“The most precious gift we can offer others is our presence. When mindfulness embraces those we love, they will bloom like flowers."
-Tich Nhat Hanh, Vietnamese Monk
What is mindfulness?
Mindfulness is the practice of being fully aware in the present. You do not have to actually participate in a formal mindfulness (meditation) practice to be mindful, but practicing will allow you to stay more aware in your daily routine. John Kabat-Zinn is credited with bringing mindfulness to the USA. He studied Buddhism while attending MIT and discovered that practicing mindfulness, a key component in Buddhism, was great for stress reduction. In 1979 he opened the Stress Reduction Clinic at the university of Massachusetts medical school which is home to what is now called the Center for Mindfulness in Medicine, Healthcare, and Society. Being mindful means simply not thinking of the future or the past but thinking and feeling only about what is right in front of you. Practicing mindfulness involves realizing that you are thinking about something other than what you are doing and bringing your mind back to the task at hand. Clearing the mind is almost impossible and is not the goal of mindfulness.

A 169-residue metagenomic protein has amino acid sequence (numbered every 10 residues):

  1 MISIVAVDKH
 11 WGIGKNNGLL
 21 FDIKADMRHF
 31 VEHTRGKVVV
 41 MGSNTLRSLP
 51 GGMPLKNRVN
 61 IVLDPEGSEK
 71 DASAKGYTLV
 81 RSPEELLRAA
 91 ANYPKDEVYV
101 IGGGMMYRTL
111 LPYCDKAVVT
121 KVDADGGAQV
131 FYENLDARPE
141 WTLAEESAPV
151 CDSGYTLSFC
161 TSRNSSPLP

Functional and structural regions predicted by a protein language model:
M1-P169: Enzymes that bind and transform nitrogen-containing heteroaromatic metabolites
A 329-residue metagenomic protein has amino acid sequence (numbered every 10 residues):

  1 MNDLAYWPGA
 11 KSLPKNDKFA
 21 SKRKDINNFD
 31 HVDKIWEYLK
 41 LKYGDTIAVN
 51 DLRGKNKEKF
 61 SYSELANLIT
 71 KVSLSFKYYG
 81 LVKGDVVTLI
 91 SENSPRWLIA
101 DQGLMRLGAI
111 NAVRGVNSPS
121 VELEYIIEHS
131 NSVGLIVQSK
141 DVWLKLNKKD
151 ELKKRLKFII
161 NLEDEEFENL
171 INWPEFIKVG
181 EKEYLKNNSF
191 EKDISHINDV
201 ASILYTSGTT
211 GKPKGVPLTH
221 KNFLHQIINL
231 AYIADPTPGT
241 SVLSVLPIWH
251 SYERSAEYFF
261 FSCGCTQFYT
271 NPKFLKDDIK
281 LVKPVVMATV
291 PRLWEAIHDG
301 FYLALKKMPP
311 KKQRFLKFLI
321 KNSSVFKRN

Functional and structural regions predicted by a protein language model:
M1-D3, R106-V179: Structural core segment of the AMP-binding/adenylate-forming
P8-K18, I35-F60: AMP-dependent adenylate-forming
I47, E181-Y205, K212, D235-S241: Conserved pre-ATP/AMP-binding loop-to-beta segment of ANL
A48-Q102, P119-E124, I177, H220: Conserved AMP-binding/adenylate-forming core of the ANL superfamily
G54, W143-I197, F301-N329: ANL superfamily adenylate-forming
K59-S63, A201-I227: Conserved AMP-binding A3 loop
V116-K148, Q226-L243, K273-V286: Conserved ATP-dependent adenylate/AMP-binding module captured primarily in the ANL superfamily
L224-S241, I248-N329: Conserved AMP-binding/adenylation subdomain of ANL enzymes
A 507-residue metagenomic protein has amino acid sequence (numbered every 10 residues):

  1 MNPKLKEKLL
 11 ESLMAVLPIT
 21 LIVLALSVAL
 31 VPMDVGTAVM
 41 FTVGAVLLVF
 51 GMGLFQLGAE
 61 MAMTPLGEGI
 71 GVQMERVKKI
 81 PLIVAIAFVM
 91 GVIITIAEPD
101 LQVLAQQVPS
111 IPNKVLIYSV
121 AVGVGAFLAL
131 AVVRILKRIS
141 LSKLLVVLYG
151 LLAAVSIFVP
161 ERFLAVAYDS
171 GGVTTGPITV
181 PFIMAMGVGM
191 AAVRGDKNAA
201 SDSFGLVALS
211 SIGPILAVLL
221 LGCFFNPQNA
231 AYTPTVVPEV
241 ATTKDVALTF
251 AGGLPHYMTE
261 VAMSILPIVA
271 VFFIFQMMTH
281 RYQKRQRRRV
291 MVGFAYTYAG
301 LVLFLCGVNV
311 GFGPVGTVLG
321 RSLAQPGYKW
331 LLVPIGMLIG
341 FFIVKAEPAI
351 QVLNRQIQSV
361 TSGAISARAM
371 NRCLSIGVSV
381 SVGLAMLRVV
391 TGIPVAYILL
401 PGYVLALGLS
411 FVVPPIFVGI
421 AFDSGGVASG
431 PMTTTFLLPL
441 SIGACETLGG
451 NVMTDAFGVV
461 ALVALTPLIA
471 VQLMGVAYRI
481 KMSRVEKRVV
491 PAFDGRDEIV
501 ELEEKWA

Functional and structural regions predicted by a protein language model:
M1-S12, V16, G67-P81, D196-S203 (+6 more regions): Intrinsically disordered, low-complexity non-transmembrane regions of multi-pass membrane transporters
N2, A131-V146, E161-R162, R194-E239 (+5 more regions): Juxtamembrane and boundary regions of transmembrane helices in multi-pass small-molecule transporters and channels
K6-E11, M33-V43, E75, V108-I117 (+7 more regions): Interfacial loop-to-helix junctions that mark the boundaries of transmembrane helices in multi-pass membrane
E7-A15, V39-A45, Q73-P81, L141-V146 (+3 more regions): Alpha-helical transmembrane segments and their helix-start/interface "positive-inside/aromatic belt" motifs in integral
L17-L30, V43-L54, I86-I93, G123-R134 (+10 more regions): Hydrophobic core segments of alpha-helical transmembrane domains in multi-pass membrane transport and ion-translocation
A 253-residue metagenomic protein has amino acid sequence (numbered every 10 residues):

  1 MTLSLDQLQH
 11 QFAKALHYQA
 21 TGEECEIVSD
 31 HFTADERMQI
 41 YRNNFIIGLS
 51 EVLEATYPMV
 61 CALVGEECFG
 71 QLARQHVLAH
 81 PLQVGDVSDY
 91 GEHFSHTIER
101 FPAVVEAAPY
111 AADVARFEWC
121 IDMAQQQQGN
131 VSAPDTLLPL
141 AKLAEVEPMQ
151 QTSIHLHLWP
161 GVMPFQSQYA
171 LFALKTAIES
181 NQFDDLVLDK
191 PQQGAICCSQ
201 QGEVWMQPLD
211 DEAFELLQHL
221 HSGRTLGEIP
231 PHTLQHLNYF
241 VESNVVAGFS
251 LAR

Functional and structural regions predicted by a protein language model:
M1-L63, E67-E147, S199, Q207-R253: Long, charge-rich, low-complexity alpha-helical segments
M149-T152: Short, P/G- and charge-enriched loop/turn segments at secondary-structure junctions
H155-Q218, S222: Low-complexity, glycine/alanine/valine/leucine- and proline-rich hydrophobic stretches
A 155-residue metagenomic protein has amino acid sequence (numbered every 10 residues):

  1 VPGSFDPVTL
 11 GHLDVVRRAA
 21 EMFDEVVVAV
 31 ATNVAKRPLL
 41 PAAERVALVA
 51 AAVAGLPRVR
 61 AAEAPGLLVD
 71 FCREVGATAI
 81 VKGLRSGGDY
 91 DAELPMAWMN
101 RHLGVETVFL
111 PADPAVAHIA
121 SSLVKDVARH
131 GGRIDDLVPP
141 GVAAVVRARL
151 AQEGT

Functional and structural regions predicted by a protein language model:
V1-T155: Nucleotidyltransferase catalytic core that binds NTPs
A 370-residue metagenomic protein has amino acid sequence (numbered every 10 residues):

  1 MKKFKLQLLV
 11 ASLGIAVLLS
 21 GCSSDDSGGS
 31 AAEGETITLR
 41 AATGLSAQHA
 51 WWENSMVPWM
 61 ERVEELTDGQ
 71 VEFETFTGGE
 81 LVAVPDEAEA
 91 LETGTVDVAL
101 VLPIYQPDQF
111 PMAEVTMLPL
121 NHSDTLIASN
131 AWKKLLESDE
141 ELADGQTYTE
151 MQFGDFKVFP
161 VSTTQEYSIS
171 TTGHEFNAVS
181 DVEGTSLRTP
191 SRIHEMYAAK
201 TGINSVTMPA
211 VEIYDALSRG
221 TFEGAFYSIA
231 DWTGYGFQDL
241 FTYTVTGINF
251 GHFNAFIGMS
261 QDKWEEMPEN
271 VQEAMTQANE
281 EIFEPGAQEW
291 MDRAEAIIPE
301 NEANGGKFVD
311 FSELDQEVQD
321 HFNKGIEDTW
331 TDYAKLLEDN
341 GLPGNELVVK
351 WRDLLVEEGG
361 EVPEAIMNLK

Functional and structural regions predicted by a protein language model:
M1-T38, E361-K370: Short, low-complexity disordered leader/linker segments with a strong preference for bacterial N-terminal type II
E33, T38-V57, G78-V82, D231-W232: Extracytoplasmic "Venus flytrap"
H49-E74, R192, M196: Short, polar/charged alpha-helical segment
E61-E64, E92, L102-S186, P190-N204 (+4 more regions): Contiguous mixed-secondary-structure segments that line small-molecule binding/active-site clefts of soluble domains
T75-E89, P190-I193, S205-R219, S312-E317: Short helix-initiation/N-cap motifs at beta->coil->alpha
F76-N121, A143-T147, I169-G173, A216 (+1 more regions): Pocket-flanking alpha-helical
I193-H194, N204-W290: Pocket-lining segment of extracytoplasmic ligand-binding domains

Who needs Mindfulness?
In one word-everyone! Mindfulness meditation should be looked upon as a tool that we use daily, much like our toothbrush. People who suffer from depression, anxiety, eating disorders, borderline personality disorder, and other mental health issues can reap gains from a mindfulness practice. Mindfulness can increase our ability to voluntary manage our emotions. In other words, mindfulness helps create the space that we need to separate our thinking mind from our feeling mind. Those who believe that mindfulness will solve all their problems, that they aren't doing mindfulness "right" if they aren't able to completely clear their mind, and who think they need to practice for long amounts of time, will often stop practicing before they even really begin. Mindfulness helps us to be able to manage our problems better-nothing can really make them disappear. While everyone should practice mindfulness meditation, keep in mind that there are many different ways to participate in meditation. You may find you are more comfortable with one technique rather than with others.
Does Mindfulness work?
Multiple clinical trials have shown the efficacy of mindfulness. The brain has neuroplasticity, meaning new connections can be formed and reorganized in response to new learning experiences. A 2012 Harvard study showed that after 8 weeks of mindfulness training participants suffering from depression had noticeable positive changes in their amygdala (the part of the brain that controls emotional responses). There are countless other studies showing the benefits, which include reduced rumination (thinking about the same issue over and over again), stress reduction, improved working memory, sharper focus, less emotional reactivity, more cognitive flexibility, and increased relationship satisfaction.